8. If A is an optional FV process and {\xi} is a measurable process with optional projection {{}^{\rm o}\xi} such that {\xi\cdot A} is prelocally IV then, {{}^{\rm o}\xi} is A-integrable and,
    \displaystyle  (\xi\cdot A)^{\rm o}={}^{\rm o}\xi\cdot A. (9)
  9. If A has dual optional projection {A^{\rm o}} and {\tau} is a stopping time then,
    \displaystyle  \setlength\arraycolsep{2pt} \begin{array}{rl} &\displaystyle(A^{\tau})^{\rm o}=(A^{\rm o})^{\tau},\smallskip\\ &\displaystyle(A^{\tau-})^{\rm o}=(A^{\rm o})^{\tau-}. \end{array} (10)
  10. If the dual optional projection {A^{\rm o}} exists, then its jump process is the optional projection of the jump process of A,
    \displaystyle  \Delta A^{\rm o}={}^{\rm o}\!\Delta A. (11)
  11. If A has dual optional projection {A^{\rm o}} then
    \displaystyle  \setlength\arraycolsep{2pt} \begin{array}{rl} &\displaystyle{\mathbb E}\left[\xi_0\lvert A^{\rm o}_0\rvert + \int_0^\infty\xi\,\lvert dA^{\rm o}\rvert\right]\le{\mathbb E}\left[{}^{\rm o}\xi_0\lvert A_0\rvert + \int_0^\infty{}^{\rm o}\xi\,\lvert dA\rvert\right],\smallskip\\ &\displaystyle{\mathbb E}\left[\xi_0(A^{\rm o}_0)_+ + \int_0^\infty\xi\,(dA^{\rm o})_+\right]\le{\mathbb E}\left[{}^{\rm o}\xi_0(A_0)_+ + \int_0^\infty{}^{\rm o}\xi\,(dA)_+\right],\smallskip\\ &\displaystyle{\mathbb E}\left[\xi_0(A^{\rm o}_0)_- + \int_0^\infty\xi\,(dA^{\rm o})_-\right]\le{\mathbb E}\left[{}^{\rm o}\xi_0(A_0)_- + \int_0^\infty{}^{\rm o}\xi\,(dA)_-\right], \end{array} (12)

    for all nonnegative measurable {\xi} with optional projection {{}^{\rm o}\xi}.

  12. Let {\{A^n\}_{n=1,2,\ldots}} be a sequence of right-continuous processes with variation

    \displaystyle  V^n_t=\lvert A^n_0\rvert + \int_0^t\lvert dA^n\rvert.

    If {\sum_n V^n} is prelocally IV then,

    \displaystyle  \left(\sum\nolimits_n A^n\right)^{\rm o}=\sum\nolimits_n\left(A^n\right)^{\rm o}. (13)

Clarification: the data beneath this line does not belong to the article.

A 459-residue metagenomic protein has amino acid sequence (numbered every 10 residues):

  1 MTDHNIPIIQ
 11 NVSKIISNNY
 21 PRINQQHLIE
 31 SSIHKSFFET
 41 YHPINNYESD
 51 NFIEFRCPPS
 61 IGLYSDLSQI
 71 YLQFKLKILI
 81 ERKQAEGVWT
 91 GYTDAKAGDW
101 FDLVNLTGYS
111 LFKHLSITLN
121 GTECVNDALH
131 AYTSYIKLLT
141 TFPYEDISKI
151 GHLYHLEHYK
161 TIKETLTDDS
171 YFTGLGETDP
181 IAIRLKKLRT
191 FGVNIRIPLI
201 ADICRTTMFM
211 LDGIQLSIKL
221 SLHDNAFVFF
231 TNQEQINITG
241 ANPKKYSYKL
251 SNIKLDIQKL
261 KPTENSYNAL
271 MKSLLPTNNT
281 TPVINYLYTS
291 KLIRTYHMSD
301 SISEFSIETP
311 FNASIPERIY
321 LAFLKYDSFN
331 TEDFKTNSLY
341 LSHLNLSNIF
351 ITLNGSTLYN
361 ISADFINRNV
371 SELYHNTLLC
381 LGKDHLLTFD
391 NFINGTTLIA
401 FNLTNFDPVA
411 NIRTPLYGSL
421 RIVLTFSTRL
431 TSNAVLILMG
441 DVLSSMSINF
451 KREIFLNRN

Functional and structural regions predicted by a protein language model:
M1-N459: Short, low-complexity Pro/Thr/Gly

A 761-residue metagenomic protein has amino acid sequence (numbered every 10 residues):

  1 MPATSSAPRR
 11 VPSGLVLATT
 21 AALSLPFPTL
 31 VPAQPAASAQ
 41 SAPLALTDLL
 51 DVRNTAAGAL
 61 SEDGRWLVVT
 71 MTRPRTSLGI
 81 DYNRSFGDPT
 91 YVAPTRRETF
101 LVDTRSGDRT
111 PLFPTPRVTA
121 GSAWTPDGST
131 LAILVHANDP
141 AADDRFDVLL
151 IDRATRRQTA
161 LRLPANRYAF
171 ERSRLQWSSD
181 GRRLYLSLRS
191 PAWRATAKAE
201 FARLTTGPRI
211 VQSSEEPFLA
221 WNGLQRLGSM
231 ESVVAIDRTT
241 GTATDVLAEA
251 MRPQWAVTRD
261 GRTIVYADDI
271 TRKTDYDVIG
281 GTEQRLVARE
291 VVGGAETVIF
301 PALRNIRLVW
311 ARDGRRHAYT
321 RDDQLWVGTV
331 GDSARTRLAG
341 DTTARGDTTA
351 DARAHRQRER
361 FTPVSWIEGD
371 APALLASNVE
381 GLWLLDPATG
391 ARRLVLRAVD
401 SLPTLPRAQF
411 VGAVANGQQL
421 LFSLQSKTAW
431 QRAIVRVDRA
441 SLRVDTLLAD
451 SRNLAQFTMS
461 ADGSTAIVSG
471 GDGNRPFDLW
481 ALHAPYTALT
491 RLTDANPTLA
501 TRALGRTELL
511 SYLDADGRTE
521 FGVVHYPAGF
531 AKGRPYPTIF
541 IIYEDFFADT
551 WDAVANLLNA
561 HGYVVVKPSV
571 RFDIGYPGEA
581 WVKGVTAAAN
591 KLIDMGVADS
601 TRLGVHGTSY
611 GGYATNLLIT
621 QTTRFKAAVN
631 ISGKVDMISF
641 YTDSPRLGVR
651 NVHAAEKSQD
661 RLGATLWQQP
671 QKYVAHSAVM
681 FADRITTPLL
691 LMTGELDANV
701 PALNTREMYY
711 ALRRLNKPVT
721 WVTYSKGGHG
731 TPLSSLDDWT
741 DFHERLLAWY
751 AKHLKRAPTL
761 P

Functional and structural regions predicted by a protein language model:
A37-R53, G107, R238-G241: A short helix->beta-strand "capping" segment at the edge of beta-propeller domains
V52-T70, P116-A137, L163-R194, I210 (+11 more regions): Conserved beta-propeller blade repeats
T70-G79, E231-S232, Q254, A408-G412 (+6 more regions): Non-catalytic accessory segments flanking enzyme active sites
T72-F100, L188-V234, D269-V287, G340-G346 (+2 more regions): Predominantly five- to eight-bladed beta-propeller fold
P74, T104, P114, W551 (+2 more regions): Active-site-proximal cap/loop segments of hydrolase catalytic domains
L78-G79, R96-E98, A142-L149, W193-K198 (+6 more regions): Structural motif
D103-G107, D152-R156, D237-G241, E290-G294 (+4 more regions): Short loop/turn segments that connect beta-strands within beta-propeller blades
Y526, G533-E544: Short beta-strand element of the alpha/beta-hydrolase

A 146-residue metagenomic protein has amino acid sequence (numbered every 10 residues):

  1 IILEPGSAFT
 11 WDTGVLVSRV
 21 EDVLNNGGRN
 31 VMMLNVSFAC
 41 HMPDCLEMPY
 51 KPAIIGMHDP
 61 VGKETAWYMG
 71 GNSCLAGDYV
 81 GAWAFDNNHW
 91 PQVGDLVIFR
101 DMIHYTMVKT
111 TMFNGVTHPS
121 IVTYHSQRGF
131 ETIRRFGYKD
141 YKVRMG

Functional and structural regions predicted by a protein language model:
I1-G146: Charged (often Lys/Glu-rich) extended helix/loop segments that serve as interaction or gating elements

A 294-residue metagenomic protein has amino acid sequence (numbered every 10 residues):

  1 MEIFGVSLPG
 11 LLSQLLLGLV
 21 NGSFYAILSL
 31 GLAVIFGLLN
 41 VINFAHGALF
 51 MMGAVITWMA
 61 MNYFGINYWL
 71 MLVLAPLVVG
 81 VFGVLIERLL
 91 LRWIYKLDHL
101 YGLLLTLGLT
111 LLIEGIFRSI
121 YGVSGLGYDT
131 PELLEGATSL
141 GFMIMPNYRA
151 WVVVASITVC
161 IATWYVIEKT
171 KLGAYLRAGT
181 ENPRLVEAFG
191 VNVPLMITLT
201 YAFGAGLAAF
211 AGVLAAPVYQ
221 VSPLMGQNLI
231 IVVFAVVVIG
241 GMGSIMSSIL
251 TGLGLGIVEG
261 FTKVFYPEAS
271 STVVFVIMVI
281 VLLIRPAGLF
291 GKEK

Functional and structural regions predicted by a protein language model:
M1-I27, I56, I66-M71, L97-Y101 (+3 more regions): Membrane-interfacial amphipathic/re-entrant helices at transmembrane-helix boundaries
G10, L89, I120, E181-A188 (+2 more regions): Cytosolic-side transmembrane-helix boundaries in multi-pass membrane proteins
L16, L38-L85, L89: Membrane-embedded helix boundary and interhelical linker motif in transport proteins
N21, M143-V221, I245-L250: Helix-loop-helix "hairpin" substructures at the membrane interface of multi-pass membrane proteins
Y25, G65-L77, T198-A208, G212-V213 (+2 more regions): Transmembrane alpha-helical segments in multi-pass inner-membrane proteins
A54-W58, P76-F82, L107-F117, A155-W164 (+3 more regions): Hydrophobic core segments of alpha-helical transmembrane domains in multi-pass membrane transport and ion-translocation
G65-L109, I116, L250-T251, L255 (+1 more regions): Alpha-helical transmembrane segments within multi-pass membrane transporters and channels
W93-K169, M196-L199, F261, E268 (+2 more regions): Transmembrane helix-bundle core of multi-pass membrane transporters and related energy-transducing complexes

Continue reading “Properties of the Dual Projections”

Dual Projections

The optional and predictable projections of stochastic processes have corresponding dual projections, which are the subject of this post. I will be concerned with their initial construction here, and show that they are well-defined. The study of their properties will be left until later. In the discrete time setting, the dual projections are relatively straightforward, and can be constructed by applying the optional and predictable projection to the increments of the process. In continuous time, we no longer have discrete time increments along which we can define the dual projections. In some sense, they can still be thought of as projections of the infinitesimal increments so that, for a process A, the increments of the dual projections {A^{\rm o}} and {A^{\rm p}} are determined from the increments {dA} of A as

\displaystyle  \setlength\arraycolsep{2pt} \begin{array}{rl} &\displaystyle dA^{\rm o}={}^{\rm o}(dA),\smallskip\\ &\displaystyle dA^{\rm p}={}^{\rm p}(dA). \end{array} (1)

Unfortunately, these expressions are difficult to make sense of in general. In specific cases, (1) can be interpreted in a simple way. For example, when A is differentiable with derivative {\xi}, so that {dA=\xi dt}, then the dual projections are given by {dA^{\rm o}={}^{\rm o}\xi dt} and {dA^{\rm p}={}^{\rm p}\xi dt}. More generally, if A is right-continuous with finite variation, then the infinitesimal increments {dA} can be interpreted in terms of Lebesgue-Stieltjes integrals. However, as the optional and predictable projections are defined for real valued processes, and {dA} is viewed as a stochastic measure, the right-hand-side of (1) is still problematic. This can be rectified by multiplying by an arbitrary process {\xi}, and making use of the transitivity property {{\mathbb E}[\xi\,{}^{\rm o}(dA)]={\mathbb E}[({}^{\rm o}\xi)dA]}. Integrating over time gives the more meaningful expressions